The flaws in the system were dramatized last year in the case of Anthony Porter. But, as CBS News Correspondent Cynthia Bowers reports, he's not the only one.
Anthony Porter's first taste of freedom after 15 years on death row for a crime he did not commit was a vivid reminder that the American justice system can and does make mistakes. And today, the governor of Illinois admitted in his state the system seems to be broken. "I now favor a moratorium because I have grave concerns about our state's shameful record of convicting innocent people and putting them on death row," said Governor George Ryan.
Since capital punishment was reinstated in 1976, Illinois has exonerated more people on death row than it has executed.
"If the state of Illinois had its way, I would be dead today," says Darby Tillis, a one-time death row inmate. So would 12 others. But Illinois isn't the only state that has almost made a fatal mistake.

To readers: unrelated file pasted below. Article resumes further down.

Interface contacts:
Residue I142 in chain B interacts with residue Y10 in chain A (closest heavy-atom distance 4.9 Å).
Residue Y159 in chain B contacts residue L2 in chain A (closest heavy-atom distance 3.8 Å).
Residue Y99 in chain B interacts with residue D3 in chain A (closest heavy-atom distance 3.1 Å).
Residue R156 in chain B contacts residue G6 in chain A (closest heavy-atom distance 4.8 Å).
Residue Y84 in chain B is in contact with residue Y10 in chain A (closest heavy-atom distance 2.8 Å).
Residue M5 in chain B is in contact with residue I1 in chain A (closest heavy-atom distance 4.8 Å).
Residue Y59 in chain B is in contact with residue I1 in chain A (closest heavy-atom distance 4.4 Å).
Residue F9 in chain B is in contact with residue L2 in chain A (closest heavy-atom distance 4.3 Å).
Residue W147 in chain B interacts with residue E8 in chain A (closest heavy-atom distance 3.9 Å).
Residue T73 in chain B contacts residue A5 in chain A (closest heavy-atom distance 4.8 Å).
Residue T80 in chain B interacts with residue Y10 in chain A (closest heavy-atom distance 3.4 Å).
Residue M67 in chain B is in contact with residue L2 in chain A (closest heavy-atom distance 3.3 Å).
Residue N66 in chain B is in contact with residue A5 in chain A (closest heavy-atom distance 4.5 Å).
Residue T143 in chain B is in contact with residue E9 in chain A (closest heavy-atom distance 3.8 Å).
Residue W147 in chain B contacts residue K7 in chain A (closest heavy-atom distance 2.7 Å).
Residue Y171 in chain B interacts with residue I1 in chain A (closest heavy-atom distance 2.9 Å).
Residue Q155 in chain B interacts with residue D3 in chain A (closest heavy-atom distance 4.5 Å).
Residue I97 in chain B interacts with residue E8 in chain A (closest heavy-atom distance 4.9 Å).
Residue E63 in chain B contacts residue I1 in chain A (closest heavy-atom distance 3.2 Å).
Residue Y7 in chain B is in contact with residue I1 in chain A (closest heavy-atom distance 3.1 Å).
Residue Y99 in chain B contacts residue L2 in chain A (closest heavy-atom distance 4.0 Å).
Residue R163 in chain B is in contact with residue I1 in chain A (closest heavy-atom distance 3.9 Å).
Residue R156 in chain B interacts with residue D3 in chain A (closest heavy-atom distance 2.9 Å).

Florida has freed 18 condemned men and woman. Texas and Oklahoma 7 each, Georgia 6. Nationwide, 86 people have walked free.
"It's a national problem. I think that Illinois is getting so much attention because of the effort of journalists, college students and other people outside the system who have brought these cases to public attention." says Northwestern University professor David Protess. He supervised a team of volunteer investigators and student sleuths whose efforts freed Anthony Porter. But he wonders: If 86 mistakes were caught, how many others have gone unnoticed?
"Human beings are fallible and we have to keep this in mind when we impose society's ultimate punishment," Protess says.
Despite Governor Ryan's temporary order to stop executions in Illinois, prosecutors say they will continue to seek the death penalty, even though for the time being capital crime won't mean capital punishment.